Pure fiction (as against formulaic genre writing) is a many-dimensional mirror. In its quest to reveal some aspect of the truth, it also gives glimpses into the writer’s worldview and ideology, their backgrounds, writerly influences, their vision and sometimes into their very soul. As fragile as they are, writers are also brave enough to share their work which reflects them to a great extent. A poet friend once told me many years ago, that she was apprehensive of sharing her poems with her family, lest they read her through the lines. In this context, writers like Alexander McCall Smith, RK Narayan and Eva Ibbotson to name just a few come across as not only good writers but good human beings for their work exudes the human values of kindness, hope, a vision of human nature as being the same everywhere around the world and a tendency to look for the good in everyone and everything. A radiance of positivity pervades their books, which uplifts the reader.
Sometimes I have wondered if the opposite were true. Is it the negativity within the writers themselves that leads them to portray the bullies, bastards and bitches of literary fiction? One often comes across criticism on Nabokov for his portrayal of Humbert Humbert. But as charming as the prose was and as much as it seduced the reader, Lolita was also a meditation on morality, seen through the distorted lens of an unreliable narrator. Nabokov makes it clear that he has no sympathy for HH, whose remorse leads to an attempt at redemption that is far from achieved. Likewise in the novels of Agatha Christie, which are studies in human character, and all of which converge to the defeat of evil and the prevalence of hope for the conventionally good characters. Selfishness, pride, envy, lust, greed and a host of negative emotions have been explored in several major novels like The Magus, The Secret History and Gone Girl, again to name just a few, but the moral voice of the writer comes through implying that they are aware of their character’s fallibilities and do not condone them. Even Katherine Dunne’s brilliant Geek Love with its dark premise and darker characters was at its core a story about family dynamics and filial love.
I was acquainted with a woman since the past few months who writes dark fiction, stories in which the narrative voice seems to endorse the criminal characters, making heroes out of them. She has grown more and more unlikeable since I first met her at an informal writing group which convenes in a little cafe on the weekends. Her face grows openly dark with displeasure when someone else is commended for their work. She hides her successes from those she considers competitors, fearful lest someone else may get something better than what she has, and is quick to make patronising remarks putting down others, sounding as though she were ill-wishing them. Calculative in every conversation, always trying to judge, assess, hit back when there is no need for animosity. I’m very ambitious, she said to me once with an expression similar to the doll in Child’s Play, that it appeared that she would not hesitate to incite someone to crime if it were to profit her in some way. She reminded me of a schoolmate K who at the age of twelve was deliberately mean and spiteful to those of us who got full marks in everything. But such negativity that people try on spew on others only goes back to the senders, three times over.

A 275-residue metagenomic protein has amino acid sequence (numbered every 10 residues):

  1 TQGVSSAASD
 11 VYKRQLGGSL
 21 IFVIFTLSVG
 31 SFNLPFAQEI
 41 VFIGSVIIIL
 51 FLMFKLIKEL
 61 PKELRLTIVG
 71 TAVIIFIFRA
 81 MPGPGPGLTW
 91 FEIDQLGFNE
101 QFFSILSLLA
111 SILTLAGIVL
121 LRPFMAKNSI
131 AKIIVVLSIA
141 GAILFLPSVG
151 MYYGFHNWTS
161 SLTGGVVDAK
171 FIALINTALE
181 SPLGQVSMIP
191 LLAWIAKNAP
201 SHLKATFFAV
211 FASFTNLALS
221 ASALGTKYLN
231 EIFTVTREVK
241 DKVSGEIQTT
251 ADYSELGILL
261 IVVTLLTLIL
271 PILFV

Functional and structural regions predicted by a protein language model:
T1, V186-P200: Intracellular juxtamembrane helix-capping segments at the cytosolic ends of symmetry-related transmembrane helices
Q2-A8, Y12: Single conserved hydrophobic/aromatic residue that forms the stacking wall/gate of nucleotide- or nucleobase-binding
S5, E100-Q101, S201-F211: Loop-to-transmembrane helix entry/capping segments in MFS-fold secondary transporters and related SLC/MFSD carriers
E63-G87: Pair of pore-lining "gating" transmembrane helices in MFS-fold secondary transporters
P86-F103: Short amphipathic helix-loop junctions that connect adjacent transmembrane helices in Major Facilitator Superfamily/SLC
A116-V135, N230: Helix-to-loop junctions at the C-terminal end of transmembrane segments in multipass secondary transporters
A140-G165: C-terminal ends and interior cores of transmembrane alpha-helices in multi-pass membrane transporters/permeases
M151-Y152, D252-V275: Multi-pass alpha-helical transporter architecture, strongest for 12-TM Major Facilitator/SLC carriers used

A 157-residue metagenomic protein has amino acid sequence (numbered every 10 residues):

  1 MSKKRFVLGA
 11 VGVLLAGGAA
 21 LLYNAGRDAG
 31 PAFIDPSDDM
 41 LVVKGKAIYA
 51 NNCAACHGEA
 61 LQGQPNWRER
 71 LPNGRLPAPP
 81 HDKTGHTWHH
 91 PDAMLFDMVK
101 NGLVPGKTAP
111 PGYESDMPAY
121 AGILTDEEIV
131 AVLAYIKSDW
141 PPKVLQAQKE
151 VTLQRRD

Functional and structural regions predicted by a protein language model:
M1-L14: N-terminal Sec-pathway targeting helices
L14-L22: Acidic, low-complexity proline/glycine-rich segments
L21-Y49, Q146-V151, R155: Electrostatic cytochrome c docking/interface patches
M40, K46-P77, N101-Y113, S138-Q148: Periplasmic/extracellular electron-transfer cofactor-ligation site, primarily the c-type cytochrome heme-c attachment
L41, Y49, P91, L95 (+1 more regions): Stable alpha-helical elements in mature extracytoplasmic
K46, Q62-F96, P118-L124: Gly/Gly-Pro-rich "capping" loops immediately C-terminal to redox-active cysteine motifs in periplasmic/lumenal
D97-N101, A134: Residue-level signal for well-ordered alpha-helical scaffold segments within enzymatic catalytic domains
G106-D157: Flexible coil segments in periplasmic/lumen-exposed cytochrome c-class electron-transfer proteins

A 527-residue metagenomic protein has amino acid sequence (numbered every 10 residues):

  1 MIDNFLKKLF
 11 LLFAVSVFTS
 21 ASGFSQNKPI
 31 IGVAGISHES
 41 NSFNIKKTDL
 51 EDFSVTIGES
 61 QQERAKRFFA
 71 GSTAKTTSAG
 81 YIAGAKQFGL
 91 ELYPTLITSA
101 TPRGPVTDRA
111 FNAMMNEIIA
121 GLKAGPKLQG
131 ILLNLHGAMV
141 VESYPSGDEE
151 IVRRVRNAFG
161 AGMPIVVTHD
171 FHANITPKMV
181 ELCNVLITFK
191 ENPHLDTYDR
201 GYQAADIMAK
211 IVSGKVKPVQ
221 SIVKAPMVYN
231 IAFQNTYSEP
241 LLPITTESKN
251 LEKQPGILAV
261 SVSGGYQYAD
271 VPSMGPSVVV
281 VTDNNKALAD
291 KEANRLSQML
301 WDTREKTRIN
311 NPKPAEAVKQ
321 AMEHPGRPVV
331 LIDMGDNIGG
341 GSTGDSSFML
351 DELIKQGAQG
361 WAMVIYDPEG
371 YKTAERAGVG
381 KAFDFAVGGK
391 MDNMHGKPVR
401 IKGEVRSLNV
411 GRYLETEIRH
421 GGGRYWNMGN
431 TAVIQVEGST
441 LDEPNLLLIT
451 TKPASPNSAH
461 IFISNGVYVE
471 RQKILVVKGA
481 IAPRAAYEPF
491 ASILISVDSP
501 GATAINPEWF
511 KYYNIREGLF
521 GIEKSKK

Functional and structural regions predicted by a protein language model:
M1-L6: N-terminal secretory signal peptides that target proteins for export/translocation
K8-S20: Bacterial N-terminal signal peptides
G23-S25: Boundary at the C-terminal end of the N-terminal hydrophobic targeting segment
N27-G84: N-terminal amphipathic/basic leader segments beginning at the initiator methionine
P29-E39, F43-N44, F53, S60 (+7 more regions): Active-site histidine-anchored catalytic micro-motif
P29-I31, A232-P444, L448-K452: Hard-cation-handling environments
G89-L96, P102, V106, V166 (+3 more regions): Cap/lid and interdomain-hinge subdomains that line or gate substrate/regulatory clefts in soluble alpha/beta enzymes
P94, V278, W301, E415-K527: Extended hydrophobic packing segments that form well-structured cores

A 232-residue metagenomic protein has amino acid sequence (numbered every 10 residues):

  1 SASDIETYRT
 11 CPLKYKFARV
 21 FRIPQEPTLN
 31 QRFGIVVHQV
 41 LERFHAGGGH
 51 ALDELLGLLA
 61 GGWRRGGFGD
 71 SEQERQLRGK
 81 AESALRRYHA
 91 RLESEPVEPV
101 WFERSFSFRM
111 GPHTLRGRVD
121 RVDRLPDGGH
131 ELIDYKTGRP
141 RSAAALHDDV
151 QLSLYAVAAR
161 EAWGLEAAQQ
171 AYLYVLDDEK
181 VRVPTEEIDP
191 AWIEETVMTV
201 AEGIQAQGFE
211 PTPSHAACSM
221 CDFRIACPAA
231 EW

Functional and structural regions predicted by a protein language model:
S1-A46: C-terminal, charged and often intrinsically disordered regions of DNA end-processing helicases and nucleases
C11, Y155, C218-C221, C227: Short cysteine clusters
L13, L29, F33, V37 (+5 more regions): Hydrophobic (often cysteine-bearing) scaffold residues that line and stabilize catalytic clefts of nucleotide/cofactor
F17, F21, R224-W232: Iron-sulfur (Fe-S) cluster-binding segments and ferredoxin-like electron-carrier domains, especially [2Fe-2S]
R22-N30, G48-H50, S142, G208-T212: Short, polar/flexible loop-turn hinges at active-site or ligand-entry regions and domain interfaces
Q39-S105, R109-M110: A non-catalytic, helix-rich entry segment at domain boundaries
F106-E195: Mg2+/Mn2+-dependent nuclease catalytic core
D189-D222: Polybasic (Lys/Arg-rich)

In academics as much as in creativity, a competitive spirit will hamper the end result while also stunting the soul. Just as a student’s goal should be to comprehend their lessons and score the maximum marks that can be scored without an unhealthy desire to get ahead of everyone else, every writer should know that all writers walk their own individual paths, at their own pace. The world needs all the good books that it can get, and there is always a way for any writer to self-actualise themselves in whatever way they wish to, without having to compare themselves with others and running imaginary races. As a teacher once mentioned in a theatre workshop, competition vanishes in the face of excellence.